Teen girls more depressed than ever

Teen girls more depressed than ever

There has been a steep rise in the number of adolescents grappling with major depression in the United States. Even amongst this demographic, the trend has been observed to be more prevalent among teenage girls since 2011, states a study published in the journal Pediatrics. Unfortunately, the number of adolescents reaching for support is way less than the actual number suffering from the disorder.

Dr. Mark Olfson, study coauthor and psychiatry professor at Columbia University Medical Center stated that despite the regulation released by the federal government for screening youngsters between the age groups of 12 and 18 years for depression, the number of adolescents actually getting so is low.

One of the reasons for this may be that people do not understand the importance of early detection in the case of mental health disorders and their far-reaching impact if left undiagnosed or untreated. Besides, the screening process across different states doesn’t follow any universal approach.

Study reveals prevalence of depression higher in girls than boys

Listed below are the key takeaway points from the study.

  • The study authors populated data on episodic depression and management of depression.
  • The participants included 172,495 adolescents who were 12 to 17 years old and 178,755 young adults between 18 to 25 years of age, across the S. The data was obtained from the National Survey on Drug Use and Health (NSDUH) from 2005 to 2014.
  • Subsequent to data analysis, the researchers observed that over a period of 12 months, there was a sharp increase in the incidence of major depressive disorders among girls, which rose from nearly 13 percent in 2005 to about 17 in 2014. However, among boys, the increase in prevalence of depression was much lower, showing a 1.5 percent increase to reach 6 percent in 2014 from 4.5 percent in 2005.
  • Though the exact etiology behind this difference in depression prevalence is yet to be established, the authors have apparently attributed it to cyberbullying. Dr. Olson stated, “While it is not possible to determine the reasons for this difference, cyberbullying may play a role. Negative texting experiences appear to be more common in girls than boys and have been linked to depressed mood.”
  • In addition to cyberbullying, adolescent girls face a hoard of other problems such as interpersonal struggles and hence, the stress.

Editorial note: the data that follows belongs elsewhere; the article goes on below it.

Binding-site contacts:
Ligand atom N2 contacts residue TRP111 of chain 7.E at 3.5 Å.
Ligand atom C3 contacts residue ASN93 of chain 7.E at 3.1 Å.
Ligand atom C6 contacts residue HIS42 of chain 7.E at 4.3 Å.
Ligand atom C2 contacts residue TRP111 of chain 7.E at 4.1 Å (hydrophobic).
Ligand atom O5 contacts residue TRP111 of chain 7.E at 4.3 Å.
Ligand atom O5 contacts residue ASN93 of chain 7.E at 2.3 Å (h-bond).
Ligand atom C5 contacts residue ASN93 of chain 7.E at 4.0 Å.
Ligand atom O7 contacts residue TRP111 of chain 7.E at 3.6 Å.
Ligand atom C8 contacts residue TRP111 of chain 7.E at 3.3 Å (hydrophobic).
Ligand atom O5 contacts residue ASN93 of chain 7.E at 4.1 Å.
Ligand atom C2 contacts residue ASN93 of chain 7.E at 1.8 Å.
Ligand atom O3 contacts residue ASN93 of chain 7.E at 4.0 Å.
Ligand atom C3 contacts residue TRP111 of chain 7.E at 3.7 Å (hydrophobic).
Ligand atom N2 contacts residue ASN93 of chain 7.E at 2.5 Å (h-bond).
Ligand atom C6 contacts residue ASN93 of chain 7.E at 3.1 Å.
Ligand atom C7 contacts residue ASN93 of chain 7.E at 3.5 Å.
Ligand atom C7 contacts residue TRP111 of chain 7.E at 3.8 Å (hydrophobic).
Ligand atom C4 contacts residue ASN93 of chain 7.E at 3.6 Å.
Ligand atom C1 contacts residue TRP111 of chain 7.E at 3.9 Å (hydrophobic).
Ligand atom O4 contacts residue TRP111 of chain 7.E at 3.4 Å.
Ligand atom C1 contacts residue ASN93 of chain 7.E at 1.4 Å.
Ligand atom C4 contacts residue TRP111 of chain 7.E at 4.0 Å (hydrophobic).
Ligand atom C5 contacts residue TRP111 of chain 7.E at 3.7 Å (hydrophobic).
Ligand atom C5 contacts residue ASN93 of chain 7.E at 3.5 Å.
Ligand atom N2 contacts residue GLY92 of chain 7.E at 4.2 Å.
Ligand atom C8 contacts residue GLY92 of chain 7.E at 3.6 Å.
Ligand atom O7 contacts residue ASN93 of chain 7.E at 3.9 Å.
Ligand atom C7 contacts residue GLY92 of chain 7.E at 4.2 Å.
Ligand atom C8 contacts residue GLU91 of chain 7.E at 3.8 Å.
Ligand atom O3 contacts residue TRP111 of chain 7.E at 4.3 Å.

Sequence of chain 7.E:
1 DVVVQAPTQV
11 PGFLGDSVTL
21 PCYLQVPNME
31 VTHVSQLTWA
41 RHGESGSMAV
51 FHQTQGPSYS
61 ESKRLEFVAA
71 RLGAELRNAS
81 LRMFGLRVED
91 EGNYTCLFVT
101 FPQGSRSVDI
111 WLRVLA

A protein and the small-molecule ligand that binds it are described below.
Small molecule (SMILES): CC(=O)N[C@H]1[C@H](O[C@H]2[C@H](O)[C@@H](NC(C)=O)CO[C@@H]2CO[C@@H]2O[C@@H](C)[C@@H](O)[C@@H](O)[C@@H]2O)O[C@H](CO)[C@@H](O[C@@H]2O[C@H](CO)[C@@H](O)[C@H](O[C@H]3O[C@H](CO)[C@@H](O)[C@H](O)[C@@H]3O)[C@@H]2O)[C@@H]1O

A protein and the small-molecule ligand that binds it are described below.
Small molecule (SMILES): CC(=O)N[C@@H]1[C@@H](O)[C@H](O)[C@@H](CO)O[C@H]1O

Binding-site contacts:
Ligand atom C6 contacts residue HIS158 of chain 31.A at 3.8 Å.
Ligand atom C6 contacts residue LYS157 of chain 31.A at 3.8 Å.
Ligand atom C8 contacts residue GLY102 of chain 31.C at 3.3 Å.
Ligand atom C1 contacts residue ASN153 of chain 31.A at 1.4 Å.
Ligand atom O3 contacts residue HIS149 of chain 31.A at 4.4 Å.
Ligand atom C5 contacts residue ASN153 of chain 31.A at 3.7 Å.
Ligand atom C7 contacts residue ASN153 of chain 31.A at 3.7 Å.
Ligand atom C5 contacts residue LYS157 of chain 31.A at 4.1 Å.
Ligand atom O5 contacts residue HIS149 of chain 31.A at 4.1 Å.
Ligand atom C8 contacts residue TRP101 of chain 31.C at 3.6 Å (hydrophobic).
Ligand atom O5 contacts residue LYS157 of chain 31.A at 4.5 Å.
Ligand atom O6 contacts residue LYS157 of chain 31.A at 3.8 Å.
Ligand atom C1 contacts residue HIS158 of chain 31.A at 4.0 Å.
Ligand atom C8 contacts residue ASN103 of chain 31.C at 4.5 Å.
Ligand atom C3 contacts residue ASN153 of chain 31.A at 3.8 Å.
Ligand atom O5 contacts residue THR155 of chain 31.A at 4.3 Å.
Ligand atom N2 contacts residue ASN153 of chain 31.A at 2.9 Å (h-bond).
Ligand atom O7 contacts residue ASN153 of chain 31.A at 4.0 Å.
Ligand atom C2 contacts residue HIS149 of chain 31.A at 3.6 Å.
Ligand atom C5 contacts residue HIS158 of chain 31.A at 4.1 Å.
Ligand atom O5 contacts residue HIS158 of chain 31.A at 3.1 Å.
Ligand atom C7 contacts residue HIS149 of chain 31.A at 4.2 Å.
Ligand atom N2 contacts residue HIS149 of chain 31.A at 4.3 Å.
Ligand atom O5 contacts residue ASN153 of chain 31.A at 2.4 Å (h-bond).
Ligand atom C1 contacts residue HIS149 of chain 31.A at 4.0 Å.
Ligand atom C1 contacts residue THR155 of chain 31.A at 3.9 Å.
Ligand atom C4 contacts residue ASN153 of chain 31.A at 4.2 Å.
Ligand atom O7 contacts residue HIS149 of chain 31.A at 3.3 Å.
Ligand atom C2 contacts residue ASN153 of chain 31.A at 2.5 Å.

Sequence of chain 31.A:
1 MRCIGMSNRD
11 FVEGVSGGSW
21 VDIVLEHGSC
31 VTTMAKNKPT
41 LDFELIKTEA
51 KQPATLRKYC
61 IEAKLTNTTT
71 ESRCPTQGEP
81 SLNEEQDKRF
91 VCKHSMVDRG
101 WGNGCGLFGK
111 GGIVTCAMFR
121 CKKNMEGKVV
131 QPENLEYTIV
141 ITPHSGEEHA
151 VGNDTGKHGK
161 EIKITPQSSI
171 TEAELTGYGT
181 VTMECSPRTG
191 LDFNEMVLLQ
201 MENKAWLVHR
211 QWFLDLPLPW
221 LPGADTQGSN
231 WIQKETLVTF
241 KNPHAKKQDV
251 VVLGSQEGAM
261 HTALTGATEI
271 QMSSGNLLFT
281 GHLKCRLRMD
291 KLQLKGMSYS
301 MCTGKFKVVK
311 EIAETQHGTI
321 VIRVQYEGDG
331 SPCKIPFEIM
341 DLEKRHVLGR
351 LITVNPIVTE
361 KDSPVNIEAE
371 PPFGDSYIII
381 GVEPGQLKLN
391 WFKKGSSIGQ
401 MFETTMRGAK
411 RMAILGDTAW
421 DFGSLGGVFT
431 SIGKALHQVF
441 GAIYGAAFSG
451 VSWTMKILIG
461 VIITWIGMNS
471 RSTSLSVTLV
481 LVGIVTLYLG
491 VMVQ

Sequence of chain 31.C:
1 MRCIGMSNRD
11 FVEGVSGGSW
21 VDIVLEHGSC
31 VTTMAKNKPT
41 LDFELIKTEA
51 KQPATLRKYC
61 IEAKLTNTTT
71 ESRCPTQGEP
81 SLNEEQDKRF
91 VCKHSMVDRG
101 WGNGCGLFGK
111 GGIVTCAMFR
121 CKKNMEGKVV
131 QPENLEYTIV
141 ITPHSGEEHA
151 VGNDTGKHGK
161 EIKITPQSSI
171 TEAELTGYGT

Early screening may help prevent suicides

The American Academy of Pediatrics (AAP) staunchly recommends depression screening in young people falling in the age bracket of 11-21 years old. This step was taken with a view to preventing suicides as it is the leading cause of death among adolescents.

This type of an annual screening would also help in the quantification of the problem, however, teachers, parents and caregivers too need to be careful around children and should be on the lookout of any signs that show the onset of depression. Such symptoms include changes in sleep patterns, energy levels and appetite, and the inability to concentrate on anything.

It is important to understand that though mental illnesses, addiction and cognitive deficits are brain diseases that constrain people’s lives, they do not define them. All individuals should be screened upon admission into treatment programs with a view to developing personalized plans for them. A combination program with medications, including antidepressants, antipsychotics and mood stabilizers, and psychotherapy treatments work best for depressive disorders.

Seeking out treatment for any psychological stress is paramount to living a productive and healthy life. Take the first step towards a joyful life and call the 24/7 Mental Health Helpline today. Chat online or call our 24/7 helpline number 855-653-8178 to know in detail about the mental health services and mental health counseling programs near you.